As we close out 2017 I’m thank for the numerous neighbors, leaders, artists, and organizations I have had the honor of working with to Make Place Happen in Baltimore and beyond. From championing pedestrian accessibility around Druid Hill Park, to exploring the robust and emerging civic spaces and public art projects of Arlington County, to colorfully reconfiguring concrete paving for playful action, place is truly what we made of it. Public space is not just constructed out of tactile materials like pavement, landscaping, and benches, but also the intangible – knowledge, organizing, and programming. Through New Public Sites walking tours we poetically re-experienced everyday public spaces while learning from community leaders and civil servants how to affect change at the block level. Artscape showed that streets and bridges don’t have to be just for cars, but can also be spaces for ecstatic pedestrian interactions. Workshops like the Baltimore Museum of Art’s Visioning Home created spaces for inclusively mapping out creative futures for the city. I am inspired by my collaborators who believe that we can expand such temporary zones of autonomy into lasting places of accessibility, well-being, joy, and freedom.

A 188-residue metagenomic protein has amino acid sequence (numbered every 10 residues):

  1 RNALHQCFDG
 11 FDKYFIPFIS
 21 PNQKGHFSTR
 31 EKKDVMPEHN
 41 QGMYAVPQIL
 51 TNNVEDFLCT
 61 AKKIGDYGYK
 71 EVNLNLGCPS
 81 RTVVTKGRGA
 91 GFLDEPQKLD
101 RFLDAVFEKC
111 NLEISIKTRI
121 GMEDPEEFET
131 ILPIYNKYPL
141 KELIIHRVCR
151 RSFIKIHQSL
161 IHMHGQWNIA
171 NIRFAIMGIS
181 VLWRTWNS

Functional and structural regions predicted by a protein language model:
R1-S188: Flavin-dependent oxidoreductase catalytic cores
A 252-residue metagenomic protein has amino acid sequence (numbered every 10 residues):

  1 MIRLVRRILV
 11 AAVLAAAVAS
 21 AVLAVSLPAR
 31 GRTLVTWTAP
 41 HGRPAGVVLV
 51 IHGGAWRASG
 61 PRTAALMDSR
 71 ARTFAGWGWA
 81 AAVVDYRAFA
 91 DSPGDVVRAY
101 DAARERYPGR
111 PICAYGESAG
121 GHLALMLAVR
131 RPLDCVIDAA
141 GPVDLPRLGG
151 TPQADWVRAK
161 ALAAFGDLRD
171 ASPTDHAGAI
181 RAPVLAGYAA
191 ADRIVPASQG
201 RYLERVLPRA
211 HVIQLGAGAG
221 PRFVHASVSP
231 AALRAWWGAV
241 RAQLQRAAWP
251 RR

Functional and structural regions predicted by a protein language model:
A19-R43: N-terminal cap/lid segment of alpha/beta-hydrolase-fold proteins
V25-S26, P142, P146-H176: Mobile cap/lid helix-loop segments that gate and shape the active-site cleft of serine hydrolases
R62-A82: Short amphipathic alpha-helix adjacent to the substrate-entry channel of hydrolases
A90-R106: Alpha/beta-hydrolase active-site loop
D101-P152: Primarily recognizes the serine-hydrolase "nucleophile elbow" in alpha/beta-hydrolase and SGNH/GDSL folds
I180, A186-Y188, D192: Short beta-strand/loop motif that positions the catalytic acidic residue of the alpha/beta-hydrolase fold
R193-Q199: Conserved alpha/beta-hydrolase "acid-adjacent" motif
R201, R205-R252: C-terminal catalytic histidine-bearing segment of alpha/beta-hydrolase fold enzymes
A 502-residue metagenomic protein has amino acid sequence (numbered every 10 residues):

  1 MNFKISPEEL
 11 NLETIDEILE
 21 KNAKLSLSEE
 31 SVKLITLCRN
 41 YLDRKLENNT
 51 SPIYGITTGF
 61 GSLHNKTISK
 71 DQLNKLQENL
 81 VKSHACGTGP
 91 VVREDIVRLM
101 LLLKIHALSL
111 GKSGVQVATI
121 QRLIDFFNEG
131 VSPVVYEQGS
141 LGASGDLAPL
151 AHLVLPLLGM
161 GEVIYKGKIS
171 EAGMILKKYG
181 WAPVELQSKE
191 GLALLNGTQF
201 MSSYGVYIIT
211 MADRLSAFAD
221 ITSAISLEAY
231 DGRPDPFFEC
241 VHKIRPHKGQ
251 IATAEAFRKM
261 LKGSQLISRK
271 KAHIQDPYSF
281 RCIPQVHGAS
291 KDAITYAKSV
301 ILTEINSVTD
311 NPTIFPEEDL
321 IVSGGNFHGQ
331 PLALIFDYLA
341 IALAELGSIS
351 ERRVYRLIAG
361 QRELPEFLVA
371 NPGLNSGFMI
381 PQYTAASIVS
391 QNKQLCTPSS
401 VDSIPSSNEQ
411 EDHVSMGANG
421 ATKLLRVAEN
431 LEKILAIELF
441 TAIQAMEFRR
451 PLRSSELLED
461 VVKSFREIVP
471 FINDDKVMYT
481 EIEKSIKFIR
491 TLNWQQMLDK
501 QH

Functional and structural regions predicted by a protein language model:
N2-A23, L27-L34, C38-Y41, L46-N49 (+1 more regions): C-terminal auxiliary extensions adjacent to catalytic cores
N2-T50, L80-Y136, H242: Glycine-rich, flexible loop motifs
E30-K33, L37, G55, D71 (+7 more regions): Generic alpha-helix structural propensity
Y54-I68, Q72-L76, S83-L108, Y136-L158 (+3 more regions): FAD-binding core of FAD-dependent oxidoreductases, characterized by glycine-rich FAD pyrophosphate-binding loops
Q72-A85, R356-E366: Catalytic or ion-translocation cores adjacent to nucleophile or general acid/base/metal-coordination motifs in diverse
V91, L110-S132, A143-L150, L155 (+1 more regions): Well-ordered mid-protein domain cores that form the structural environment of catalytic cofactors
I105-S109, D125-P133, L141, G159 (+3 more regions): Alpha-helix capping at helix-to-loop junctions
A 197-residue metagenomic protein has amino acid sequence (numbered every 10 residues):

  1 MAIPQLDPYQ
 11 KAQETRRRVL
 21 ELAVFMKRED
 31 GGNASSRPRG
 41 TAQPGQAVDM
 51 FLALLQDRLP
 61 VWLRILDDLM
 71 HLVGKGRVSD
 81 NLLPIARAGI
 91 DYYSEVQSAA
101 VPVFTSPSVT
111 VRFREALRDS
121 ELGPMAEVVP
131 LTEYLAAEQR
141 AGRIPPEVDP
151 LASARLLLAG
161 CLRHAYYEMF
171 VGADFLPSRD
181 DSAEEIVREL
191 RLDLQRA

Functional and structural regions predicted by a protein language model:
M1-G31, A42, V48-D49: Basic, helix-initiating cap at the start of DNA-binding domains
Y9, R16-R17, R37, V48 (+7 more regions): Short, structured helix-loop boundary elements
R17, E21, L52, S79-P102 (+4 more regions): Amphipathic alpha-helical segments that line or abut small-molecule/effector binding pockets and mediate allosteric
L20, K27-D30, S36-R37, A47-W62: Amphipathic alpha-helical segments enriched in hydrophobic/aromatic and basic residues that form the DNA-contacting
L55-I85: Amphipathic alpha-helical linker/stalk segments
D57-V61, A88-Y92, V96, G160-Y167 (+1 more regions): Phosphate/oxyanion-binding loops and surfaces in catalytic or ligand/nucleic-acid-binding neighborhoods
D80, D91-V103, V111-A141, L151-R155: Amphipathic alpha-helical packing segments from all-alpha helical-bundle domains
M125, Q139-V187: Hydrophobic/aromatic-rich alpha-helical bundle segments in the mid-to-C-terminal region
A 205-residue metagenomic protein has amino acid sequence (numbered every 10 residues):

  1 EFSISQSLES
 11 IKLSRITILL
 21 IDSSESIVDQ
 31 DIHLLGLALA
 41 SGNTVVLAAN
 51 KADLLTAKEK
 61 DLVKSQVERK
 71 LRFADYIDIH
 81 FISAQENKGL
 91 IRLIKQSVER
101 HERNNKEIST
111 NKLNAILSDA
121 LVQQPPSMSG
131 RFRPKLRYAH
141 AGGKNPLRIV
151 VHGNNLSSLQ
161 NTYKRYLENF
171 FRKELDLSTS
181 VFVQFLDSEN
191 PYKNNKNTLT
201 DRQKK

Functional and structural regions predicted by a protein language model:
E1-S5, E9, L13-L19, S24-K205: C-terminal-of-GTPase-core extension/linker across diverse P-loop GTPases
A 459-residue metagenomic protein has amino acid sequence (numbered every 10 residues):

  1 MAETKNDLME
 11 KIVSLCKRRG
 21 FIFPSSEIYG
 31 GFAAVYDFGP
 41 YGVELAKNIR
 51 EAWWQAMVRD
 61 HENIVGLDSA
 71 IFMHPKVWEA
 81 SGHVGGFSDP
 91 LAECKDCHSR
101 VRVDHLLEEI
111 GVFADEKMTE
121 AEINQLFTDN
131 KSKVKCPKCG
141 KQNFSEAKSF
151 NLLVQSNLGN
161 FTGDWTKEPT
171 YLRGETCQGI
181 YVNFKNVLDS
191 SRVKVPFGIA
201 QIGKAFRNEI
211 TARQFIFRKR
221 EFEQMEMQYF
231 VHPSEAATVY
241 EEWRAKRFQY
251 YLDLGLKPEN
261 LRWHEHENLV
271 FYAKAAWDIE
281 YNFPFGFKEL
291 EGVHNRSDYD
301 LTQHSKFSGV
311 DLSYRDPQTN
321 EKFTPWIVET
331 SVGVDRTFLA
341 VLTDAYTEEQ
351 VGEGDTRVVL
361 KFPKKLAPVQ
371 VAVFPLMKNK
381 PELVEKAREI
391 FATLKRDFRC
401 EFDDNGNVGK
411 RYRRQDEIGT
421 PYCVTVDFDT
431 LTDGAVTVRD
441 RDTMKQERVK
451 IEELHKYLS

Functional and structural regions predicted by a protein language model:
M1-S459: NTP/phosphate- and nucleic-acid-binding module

The Necessity of Tomorrow(s): Mark Bradford—Making a Path + FutureSite Mapping
How do you make a path to power where none exists? How do you assess a community’s needs and create access for a community to self-determine?
Back in September I had the honor of collaborating with the Baltimore Museum of Art on creating and leading an interactive mapping activity for the “Visioning Home” workshop. Participants challenged the entrenched narratives about Baltimore neighborhoods and envisioned possible futures through group discussions, exploring the museum’s collection, and posting their ideas as signs on a colorful floor map. Now we are about to do it again – this time as part of the BMA’s new series, The Necessity of Tomorrow(s), featuring luminary artist Mark Bradford. Bradford will be in conversation with BMA Director Christopher Bedford exploring how the artist grapples with “making a path,” and other key questions in his artistic practice and community-based work. Afterwards, I will be leading FutureSite – a collaborative activity to map the future of Baltimore City.